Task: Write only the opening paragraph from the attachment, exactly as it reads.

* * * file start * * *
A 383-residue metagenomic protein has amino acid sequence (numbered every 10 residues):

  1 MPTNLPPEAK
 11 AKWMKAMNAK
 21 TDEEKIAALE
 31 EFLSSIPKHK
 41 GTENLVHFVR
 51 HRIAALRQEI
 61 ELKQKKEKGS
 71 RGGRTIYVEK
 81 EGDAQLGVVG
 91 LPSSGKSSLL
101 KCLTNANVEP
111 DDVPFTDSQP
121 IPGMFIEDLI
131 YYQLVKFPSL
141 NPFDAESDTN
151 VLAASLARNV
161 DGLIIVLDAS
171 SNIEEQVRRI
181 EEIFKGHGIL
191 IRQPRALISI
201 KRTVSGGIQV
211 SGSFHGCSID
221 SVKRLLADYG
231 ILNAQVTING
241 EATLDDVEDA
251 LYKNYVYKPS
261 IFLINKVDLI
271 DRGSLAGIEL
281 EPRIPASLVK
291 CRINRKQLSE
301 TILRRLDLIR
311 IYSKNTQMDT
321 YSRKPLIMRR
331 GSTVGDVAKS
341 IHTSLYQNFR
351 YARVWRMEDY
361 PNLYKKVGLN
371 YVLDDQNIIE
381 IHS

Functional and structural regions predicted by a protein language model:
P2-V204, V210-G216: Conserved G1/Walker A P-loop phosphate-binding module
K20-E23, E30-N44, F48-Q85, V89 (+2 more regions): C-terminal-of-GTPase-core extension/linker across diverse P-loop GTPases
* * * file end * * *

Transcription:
A 383-residue metagenomic protein has amino acid sequence (numbered every 10 residues):